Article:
The Virginia Whistleblower Protection Law proscribes a broad range of retaliatory acts, including discharging, disciplining, threatening, discriminating against, or penalizing an employee or taking other retaliatory action regarding an employee’s compensation, terms, conditions, location, or privileges of employment because of the employee’s protected conduct. A mere threat to retaliate against a whistleblower (e.g., threatening to terminate the employee for reporting unlawful conduct or threatening to sue an employee for engaging in additional protected conduct) is actionable.

But the use of the phrase “compensation, terms, conditions, location, or privileges of employment” unfortunately suggests that post-employment retaliation might fall outside the scope of the statute. However, Virginia has a blacklisting statute barring an employer from “willfully and maliciously prevent[ing] or attempt[ing] to prevent by word or writing, directly or indirectly” a discharged employee from obtaining employment. Va. Code § 40.1-27.

What is the causation standard under the Virginia Whistleblower Protection Law?

The Virginia Whistleblower Protection Law does not define the causation standard. Presumably, courts will construe the term “because of” to require “but for” causation. See Univ. of Tex. Sw. Med. Ctr. v. Nassar, 570 U.S. 338 (2013). Note, however, that “but for” caution is not tantamount to sole factor causation. As Justice Scalia noted in Burrage v. United States, an act is a “but-for” cause “[even if it] combines with other factors to produce the result, so long as the other factors alone would not have done so – if, so to speak, it was the straw that broke the camel’s back.” 571 U.S. 204, 211 (2014). Similarly, the Court recently held in Bostock v. Clayton Cty. that the plaintiff’s protected activity or characteristic(s) “need not be the sole or primary cause of the employer’s adverse action.” 590 U. S. __ (2020), slip op at *14. The “but for” causation standard “means a defendant cannot avoid liability just by citing some other factor that contributed to its challenged employment decision.” Id. at *6.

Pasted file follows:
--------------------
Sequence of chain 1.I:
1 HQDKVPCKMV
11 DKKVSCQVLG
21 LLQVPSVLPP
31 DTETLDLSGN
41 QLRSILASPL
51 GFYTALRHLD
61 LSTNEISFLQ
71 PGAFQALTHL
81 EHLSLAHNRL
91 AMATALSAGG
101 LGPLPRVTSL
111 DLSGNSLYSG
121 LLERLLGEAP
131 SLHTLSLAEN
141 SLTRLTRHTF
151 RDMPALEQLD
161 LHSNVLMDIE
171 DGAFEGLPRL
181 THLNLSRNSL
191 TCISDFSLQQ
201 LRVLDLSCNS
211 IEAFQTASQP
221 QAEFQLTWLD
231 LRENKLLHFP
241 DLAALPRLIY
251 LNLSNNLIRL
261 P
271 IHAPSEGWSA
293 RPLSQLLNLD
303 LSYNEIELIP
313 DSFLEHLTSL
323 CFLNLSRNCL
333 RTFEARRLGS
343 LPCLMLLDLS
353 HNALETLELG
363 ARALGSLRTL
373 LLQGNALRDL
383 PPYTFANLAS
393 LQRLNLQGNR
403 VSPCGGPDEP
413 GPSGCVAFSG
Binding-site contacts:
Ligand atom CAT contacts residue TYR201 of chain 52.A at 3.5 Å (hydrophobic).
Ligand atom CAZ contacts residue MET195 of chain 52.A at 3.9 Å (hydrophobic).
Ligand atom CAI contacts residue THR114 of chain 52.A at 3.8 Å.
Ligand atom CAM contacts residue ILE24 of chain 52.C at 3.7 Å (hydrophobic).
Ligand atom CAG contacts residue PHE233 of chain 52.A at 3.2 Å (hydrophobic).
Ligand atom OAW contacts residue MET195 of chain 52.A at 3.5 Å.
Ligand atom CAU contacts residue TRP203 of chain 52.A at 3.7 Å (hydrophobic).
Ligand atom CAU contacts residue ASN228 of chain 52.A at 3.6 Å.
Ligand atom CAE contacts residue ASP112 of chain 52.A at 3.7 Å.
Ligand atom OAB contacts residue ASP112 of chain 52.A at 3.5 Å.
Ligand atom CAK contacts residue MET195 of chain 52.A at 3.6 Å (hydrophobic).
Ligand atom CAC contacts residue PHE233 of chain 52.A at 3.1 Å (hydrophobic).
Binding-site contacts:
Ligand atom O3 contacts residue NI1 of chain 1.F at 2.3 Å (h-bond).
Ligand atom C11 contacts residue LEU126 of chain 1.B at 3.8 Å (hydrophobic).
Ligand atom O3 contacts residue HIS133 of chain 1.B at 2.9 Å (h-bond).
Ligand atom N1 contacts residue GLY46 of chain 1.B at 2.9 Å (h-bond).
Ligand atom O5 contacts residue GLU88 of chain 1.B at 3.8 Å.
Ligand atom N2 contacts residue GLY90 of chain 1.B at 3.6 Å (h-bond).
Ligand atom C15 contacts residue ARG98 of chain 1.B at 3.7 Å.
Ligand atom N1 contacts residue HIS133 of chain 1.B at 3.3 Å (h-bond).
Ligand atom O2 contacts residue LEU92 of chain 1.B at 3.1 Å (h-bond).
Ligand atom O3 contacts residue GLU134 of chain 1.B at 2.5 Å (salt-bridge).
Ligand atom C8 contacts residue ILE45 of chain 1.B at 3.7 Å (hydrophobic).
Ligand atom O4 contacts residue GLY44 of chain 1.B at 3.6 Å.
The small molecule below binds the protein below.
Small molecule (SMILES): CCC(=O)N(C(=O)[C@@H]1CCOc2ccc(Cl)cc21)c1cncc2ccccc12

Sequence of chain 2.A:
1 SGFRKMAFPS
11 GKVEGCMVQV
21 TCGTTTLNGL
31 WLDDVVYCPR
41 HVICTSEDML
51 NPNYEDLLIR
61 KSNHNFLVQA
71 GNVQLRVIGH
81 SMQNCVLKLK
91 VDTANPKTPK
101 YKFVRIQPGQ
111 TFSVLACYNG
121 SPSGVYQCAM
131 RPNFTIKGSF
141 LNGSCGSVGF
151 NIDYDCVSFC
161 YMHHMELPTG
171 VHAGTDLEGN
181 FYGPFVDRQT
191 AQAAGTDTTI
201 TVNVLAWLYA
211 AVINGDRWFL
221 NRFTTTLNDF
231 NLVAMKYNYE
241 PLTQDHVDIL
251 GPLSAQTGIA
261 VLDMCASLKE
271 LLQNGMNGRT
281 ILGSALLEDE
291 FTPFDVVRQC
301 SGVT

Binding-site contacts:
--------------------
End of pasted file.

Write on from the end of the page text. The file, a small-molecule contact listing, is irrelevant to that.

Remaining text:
And the Fourth Circuit has held that Nassar did not alter the causation prong of a prima facie case of retaliation, i.e., a retaliation plaintiff need not prove “but for” causation as part of the prima facie case. Foster v. Univ. of Maryland-Eastern Shore, 787 F.3d 243 (4th Cir. 2015). In other words, the causation burden will not be significantly more onerous than a motivating factor standard.